The Danes, astonished at the sudden thunder of hoofs bearing down upon them, leaped to their feet and endeavoured to turn the course of the herd, whic_hey deemed to have accidentally broken loose, by loud shouts and by rattlin_heir swords against their shields. The oxen, however, were too terrified b_hose in their rear to check their course, and charged impetuously down upo_he Danes.
Numbers of these were hurled to the ground and trampled under foot, and th_ildest confusion reigned in the camp. This was increased when, as the herd_wept along, a number of active men with spear and sword fell suddenly upo_hem. Scores were cut down or run through before they could prepare fo_efence, or recover from their surprise at the novel method of attack.
At last, as the thunder of the herd died away in the distance, and they becam_ware of the comparative fewness of their foes, they began to rally and mak_ead against their assailants. No sooner was this the case than the note of _orn was heard, and as if by magic their assailants instantly darted away int_he night, leaving the superstitious Danes in some doubt whether the whol_ttack upon them had not been of a supernatural nature.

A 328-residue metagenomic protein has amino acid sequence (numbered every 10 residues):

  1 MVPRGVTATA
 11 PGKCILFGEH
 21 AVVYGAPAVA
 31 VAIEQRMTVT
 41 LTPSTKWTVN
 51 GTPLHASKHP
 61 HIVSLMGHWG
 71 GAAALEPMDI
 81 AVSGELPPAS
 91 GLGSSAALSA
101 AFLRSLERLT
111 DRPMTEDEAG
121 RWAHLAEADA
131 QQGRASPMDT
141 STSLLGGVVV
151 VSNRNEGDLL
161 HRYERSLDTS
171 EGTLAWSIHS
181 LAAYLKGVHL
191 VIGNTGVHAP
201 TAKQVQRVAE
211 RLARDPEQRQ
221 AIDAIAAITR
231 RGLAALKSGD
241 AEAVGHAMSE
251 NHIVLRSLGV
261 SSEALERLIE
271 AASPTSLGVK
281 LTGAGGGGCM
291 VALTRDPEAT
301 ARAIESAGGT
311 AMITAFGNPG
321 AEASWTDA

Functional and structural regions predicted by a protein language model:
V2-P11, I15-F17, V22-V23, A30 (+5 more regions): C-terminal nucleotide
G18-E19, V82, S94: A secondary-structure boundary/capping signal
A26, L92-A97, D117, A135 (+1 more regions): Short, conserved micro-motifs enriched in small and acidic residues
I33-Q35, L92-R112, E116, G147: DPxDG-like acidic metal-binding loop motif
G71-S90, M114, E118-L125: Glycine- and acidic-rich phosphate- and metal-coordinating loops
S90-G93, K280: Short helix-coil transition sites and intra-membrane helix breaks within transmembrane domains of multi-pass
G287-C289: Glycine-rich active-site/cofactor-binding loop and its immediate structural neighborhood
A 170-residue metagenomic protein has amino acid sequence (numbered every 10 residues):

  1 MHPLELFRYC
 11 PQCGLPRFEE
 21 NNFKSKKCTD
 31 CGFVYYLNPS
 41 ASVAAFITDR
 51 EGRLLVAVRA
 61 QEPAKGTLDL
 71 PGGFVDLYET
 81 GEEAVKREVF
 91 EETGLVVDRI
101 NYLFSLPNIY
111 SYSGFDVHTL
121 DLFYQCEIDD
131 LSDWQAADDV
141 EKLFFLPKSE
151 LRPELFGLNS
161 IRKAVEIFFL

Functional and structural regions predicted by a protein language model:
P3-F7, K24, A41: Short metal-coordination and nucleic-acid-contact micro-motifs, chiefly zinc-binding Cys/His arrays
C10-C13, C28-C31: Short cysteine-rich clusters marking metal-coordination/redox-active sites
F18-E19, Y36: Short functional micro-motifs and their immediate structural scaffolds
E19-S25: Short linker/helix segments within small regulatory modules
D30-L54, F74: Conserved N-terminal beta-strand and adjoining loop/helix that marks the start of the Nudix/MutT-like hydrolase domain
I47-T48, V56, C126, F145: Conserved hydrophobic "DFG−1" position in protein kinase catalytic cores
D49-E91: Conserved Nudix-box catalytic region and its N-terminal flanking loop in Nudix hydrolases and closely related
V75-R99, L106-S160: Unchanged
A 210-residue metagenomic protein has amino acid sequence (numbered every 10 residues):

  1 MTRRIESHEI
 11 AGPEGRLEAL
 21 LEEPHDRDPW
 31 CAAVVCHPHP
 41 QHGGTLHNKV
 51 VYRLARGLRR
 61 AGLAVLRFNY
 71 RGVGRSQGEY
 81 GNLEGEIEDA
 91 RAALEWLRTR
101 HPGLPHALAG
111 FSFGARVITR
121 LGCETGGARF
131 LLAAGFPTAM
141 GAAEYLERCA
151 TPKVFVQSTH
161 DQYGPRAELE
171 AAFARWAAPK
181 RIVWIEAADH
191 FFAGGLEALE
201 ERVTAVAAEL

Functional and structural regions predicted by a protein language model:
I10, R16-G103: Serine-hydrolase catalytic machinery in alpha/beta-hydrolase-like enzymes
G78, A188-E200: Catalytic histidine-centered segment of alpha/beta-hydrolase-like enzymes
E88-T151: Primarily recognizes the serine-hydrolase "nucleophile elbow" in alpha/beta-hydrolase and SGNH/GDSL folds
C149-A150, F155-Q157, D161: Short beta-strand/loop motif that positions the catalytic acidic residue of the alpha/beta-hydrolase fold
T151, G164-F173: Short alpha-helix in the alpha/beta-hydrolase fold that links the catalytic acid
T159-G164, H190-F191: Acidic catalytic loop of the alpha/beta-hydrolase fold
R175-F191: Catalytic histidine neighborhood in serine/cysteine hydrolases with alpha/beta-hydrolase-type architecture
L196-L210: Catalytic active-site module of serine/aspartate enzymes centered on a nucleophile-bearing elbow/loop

Long before they recovered themselves, and were ready for pursuit, the Saxon_ere far away, no less than 200 of the Danes having been slain or trampled t_eath, while of Edmund's band not one had received so much as a wound.
The Saxons regained the wood in the highest state of exultation at thei_uccess, and more confident than before in themselves and their leader.
"I am convinced," Edmund said, "that this is the true way to fight the Danes, to harry and attack them by night assaults until they dare not break up int_arties, and become so worn out by constant alarms that they will be glad t_eave a country where plunder and booty are only to be earned at so great _ost."
Knowing that Haffa's band would for some time be thoroughly on the aler_dmund moved his party to another portion of the country, where he inflicted _low, almost as heavy as he had dealt Haffa, upon Sigbert, another of th_anish jarls. Three or four more very successful night attacks were made, an_hen the Danes, by this time thoroughly alarmed, obtained from some Saxo_ountry people whom they took prisoners news as to the strength of Edmund'_and.
Furious at the heavy losses which had been inflicted upon them by so small _umber, they determined to unite in crushing them. By threats of instan_eath, and by the offers of a high reward, they succeeded in persuading tw_axon prisoners to act as spies, and one day these brought in to Haffa th_ews that the band had that morning, after striking a successful blow at th_anes ten miles away, entered at daybreak a wood but three miles from hi_amp.
The Northman, disdaining to ask for assistance from one of the other band_gainst so small a foe, moved out at once with 300 of his men towards th_ood. The Saxons had posted guards, who on the approach of the Danes rouse_dmund with the news that the enemy were close at hand. The Saxons were soo_n their feet.
"Now, my friends," Edmund said to them, "here is the time for trying wha_enefit we have got from our exercise. We cannot well draw off, for the Dane_re as fleet-footed as we; therefore let us fight and conquer them."